The traditional Roman religion did not provide an-swers to life questions for the ancients, while the philosophical religions, reportedly did provide some answers. During Petronius' time, Stoicism and Epicureanism rivaled each other for the hearts and minds of men. Sto-icism would win. Stoicism, founded in Athens about 300 B.C.E. By Zeno of Citium, constituted the practice of being enduring, Those who were stoic mastered suffering, as well as their emotions for what they perceived as higher cause.
This practical prescription of the ancient belief system included the following logic: "To be virtuous is to live according to the will of God (a monotheistic lan-guage was used), which is manifested in nature. If one observes nature, it is plain that God decrees constant change" (Ruden, 2000, p. 185). The Romans perceived that to harmonize with na-ture, one became compliant with change, yet did not seek positive change. This religious practice, in turn fostered numbness; permitting a myriad of things to be sought, including "health, material well-being, human relationships, honor) and avoided (illness, poverty, loneliness, shame) but purists insisted that the only really important attainment was controlling one's attachments (Ibid, p. 186).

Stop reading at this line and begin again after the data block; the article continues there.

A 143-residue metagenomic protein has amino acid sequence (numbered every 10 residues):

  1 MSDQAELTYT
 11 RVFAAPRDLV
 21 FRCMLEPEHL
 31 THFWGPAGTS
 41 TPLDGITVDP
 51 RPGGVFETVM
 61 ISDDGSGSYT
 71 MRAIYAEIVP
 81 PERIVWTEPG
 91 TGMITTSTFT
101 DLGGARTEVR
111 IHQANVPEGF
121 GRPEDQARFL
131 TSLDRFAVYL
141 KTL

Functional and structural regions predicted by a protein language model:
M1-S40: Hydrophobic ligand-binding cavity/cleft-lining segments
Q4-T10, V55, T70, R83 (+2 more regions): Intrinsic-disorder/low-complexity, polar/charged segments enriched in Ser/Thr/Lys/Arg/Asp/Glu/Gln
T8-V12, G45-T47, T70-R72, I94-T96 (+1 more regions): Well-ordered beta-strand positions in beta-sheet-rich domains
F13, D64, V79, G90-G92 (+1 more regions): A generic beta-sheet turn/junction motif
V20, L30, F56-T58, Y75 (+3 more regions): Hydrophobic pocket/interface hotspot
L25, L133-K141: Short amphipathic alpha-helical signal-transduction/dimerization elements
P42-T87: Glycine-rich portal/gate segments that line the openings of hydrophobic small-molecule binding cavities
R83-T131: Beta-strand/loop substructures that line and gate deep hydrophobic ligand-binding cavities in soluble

Controlling ones attachments contributed to the "perfect" Stoic. Their detachment reportedly mimicked the detachment some perceived God to possess. In the afterlife, they claimed one who had become the perfect Stoic sage could achieve unity with God. Suicide to stoics served as a religious act, in which the person signified the human will's ultimate transcendence over circumstance. In general, due to various be-liefs about the person's soul and the value placed on honor, Ro-mans were somewhat tolerant of suicide. They considered it a great evil to defend themselves. In doing